With Arrowdrome’s release of the obscure little slice of the trashy Eurociné-released Spanish zombie film The Devil’s Kiss (available to order here), what better time to blow away those cobwebs and get stuck into some juicy info about the film.

The 1970s saw a boom in exploitation horror cinema all across the world, in particular that of the zombie genre after the phenomenal success of George A. Romero’s 1968 Night Of The Living Dead. Such undead titles that followed included the incredibly atmospheric Children Shouldn’t Play With Dead Things, Deathdream (a personal favourite), Messiah Of Evil, Let’s Scare Jessica To Death and David Cronenberg’s sex-obsessed  Shivers. Spain also saw a rise in the zombie genre too, with horror icon Paul Naschy being one of the first Spanards to benefit with the 1972 film Horror Rises From The Tomb and Vengeance of the Zombies in ’73. Soon Spain too was infected with the living dead virus and spewed out a few more rotten zombie films including the American co-produced The Swamp Of The Ravens and the instantly recognisable and zombie-fan-favourites, Amando de Ossorio’s Blind Dead series.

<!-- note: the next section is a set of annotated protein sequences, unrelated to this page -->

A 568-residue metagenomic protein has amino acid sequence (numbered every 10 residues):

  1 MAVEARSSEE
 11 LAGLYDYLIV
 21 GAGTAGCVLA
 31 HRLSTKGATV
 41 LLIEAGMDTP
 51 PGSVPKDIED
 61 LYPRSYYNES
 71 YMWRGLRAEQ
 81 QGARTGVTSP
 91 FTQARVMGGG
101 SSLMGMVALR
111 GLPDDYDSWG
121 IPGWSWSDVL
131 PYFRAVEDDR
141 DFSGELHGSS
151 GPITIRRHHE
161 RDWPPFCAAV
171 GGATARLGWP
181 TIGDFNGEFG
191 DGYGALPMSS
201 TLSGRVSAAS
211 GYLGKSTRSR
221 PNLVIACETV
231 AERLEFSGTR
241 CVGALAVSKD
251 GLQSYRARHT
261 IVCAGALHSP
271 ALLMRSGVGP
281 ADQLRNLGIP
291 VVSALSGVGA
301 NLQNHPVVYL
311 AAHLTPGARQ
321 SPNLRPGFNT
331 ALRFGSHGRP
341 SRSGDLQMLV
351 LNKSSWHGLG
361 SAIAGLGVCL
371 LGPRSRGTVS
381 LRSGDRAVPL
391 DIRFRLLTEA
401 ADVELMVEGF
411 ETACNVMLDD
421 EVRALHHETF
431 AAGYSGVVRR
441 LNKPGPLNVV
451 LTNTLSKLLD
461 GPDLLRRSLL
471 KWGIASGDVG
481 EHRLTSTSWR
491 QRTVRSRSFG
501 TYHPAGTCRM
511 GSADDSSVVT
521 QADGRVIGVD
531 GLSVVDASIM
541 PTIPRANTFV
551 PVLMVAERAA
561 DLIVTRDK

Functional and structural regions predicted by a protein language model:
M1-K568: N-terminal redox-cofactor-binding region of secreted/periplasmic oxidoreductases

Then in 1975, a little film crept out from under the grave and reared its ugly trashy head  into drive-in and grindhouse cinemas. A little known movie known as La Perversa Caricia de Satán, or in the English speaking world, The Devil’s Kiss. This obscure exploitation gem tells the story of the Countess Claire Grandier and a Proffesor Gruber who attempt to raise the a corpse from its infinite slumber to act out their devilish plans. Since it’s initial release the film has often fallen down the back of cinema’s metaphorical sofa,  a place it feels strangely at home with among the grub and muck; a trashy cult gem that has constantly remained obscure and undiscovered.

The director of this film, Jordi Gigó seemed to have quite a knack for creating titles that ultimately ended up in the ‘obscure’ and ‘little known treasure’ piles of film. His filmography is unsurprisingly very short indeed with only 4 films to his directing credit: The Devil’s Kiss, the poetically titled Porno Girls, the comedy El Jovencito Drácula and the practically unseen L’espectre de Justine. So let’s have a little celebration of the not-so-famous career of Mr Gigó!